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In re Bailey

United States District Court, D. Idaho

September 30, 2014



B. LYNN WINMILL, District Judge.


Debtor Barry Todd Bailey appeals from the bankruptcy court's judgment against him. For the reasons explained below, the Court will affirm in part, and reverse and remand in part.


In December 2004, Brian Burks and Todd Bailey formed Emerald Asset Management, Inc., which is a financial-planning and investment firm. The company operated without incident for around five years. In the summer of 2010, however, Bailey told Burks he was insolvent and could no longer afford the necessary business licenses. He asked Burks to buy him out. Burks agreed, and the parties settled on a purchase price of $110, 000 for Bailey's shares in the company, plus an additional $2, 500 for a non-competition covenant.

Among other things, the non-competition covenant prohibited Bailey from (1) soliciting clients for investment advice, life insurance, or any other financial planning services, (2) disrupting the relationship between Emerald Asset Management and its clients, and (3) providing information about the company's clients to any third party for any purpose. At trial, Burks testified that he never would have bought Bailey's shares without the non-competition covenant because Emerald Asset Management's only assets were its clients. Instead, Burks would have started a new company and competed with Bailey for clients. Bailey, who is a lawyer, acknowledged the importance of the non-competition covenant, telling Burks he would risk losing his license to practice law if he violated it.

All the while, however, Bailey had no intention of honoring the covenant. Even as he was negotiating the stock purchase agreement, Bailey was in the process of joining Concierge, [1] another financial-planning and investment firm, as an investment advisor representative. Bailey also solicited numerous clients of Emerald Asset Management, several of whom left the company and went to Concierge. See Aug. 23, 2013 Bankr. Ct. Decision, Dkt. 12-30, at 11 (witness testified that the following EAM clients went to Concierge: Jack Huff; Ken and Jackie Hutchison; Darius and Donna Bailey; Margaret Schuler; and Anne Graham King).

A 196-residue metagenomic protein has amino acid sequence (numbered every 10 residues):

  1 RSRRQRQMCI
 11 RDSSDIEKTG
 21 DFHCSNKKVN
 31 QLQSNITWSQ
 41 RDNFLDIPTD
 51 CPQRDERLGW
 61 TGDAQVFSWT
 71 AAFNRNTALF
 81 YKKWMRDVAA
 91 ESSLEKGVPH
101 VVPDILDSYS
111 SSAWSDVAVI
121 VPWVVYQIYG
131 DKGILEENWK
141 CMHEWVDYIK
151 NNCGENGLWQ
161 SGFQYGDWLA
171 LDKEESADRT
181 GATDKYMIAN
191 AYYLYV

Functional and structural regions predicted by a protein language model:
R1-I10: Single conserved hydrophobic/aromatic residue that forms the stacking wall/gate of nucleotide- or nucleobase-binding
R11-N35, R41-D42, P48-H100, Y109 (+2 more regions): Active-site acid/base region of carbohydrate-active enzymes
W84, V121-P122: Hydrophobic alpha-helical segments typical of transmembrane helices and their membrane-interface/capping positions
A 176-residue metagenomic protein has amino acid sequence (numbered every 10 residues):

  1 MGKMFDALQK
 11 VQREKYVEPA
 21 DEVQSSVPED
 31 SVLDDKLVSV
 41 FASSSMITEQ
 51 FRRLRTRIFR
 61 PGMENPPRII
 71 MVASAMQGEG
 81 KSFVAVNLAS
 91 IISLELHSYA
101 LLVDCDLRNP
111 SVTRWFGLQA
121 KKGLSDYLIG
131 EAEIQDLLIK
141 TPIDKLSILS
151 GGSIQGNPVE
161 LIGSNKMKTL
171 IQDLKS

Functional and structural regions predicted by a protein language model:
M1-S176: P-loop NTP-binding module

In April 2011, Burks and Emerald Asset Management sued Bailey in Idaho state court, asserting claims for (1) breach of contract; (2) breach of the covenant not to compete; (3) interference with contract; (4) interference with prospective economic advantage; (5) defamation; (6) slander; and (7) civil conspiracy. In January 2012, the state court granted partial summary judgment in Burks' favor, finding that Bailey had breached the covenant not to compete and was liable for damages resulting from that breach. Later, the state court allowed Burks to amend his complaint to seek punitive damages.[2]

After this state court made this ruling, but before damages were determined, Bailey filed a Chapter 7 bankruptcy petition. Burks and Emerald Asset Management filed an adversary proceeding in bankruptcy court, seeking to hold debts owed by Bailey nondischargeable under 11 U.S.C. ยง 523(a)(2)(A) and (a)(6).

In May 2013, the bankruptcy court tried issues that had not been resolved in the state court lawsuit. Burks and Emerald Asset Management prevailed, and the bankruptcy court awarded compensatory damages of $135, 217.65. See Id. at 42. The bankruptcy court concluded that this entire debt was nondischargeable, and it also awarded $135, 217.65 in punitive damages, for a total, nondischargeable judgment of $270, 435.30.


District courts review bankruptcy court decisions in the same manner as would the Ninth Circuit. See In re George, 177 F.3d 885, 887 (9th Cir. 1999). The Court therefore reviews the bankruptcy court's factual findings for clear errors and its conclusions of law de novo. See, e.g., Robertson v. Peters (In re Weisman), 5 F.3d 417, 419 (9th Cir. 1993). The issue of dischargeability of a debt is a mixed question of fact and law, which the Court reviews de novo. See Miller v. United States, 363 F.3d 999, 1004 (9th Cir. 2004). An award of punitive damages is reviewed for an abuse of discretion; the sufficiency of the evidence to support such an award is reviewed for substantial evidence. See Fair Housing of Marin v. Combs, 285 F.3d 899, 906-07 (9th Cir. 2002); Yeti by Molly, Ltd. v. Deckers Outdoor Corp., 259 F.3d 1101, 1111 (9th Cir. 2001).


Bailey contends that the bankruptcy court committed eight separate errors[3] in rendering judgment against him. See Opening Br., Dkt. 11, at 6-7. These errors generally fall into three categories. First, Bailey contends Burks should not have been able to sue him for breaches of the stock purchase agreement because Burks himself breached the agreement. Second, Bailey contends the bankruptcy court erred in determining compensatory damages under Idaho state law. Third, ...

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